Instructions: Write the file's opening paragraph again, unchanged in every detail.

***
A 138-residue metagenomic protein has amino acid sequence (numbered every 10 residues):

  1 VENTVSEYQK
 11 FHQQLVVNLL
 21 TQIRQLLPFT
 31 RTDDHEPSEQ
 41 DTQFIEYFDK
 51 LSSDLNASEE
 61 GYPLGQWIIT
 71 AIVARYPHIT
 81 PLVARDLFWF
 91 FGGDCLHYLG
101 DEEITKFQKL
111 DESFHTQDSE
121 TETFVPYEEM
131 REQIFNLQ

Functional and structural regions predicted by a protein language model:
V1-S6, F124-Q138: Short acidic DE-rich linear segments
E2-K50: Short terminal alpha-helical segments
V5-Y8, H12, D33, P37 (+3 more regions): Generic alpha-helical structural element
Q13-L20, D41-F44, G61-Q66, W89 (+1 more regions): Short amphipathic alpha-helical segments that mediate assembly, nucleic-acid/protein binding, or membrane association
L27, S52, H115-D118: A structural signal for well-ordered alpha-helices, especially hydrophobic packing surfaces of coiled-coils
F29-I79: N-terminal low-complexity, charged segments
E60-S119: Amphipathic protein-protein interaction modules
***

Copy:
A 138-residue metagenomic protein has amino acid sequence (numbered every 10 residues):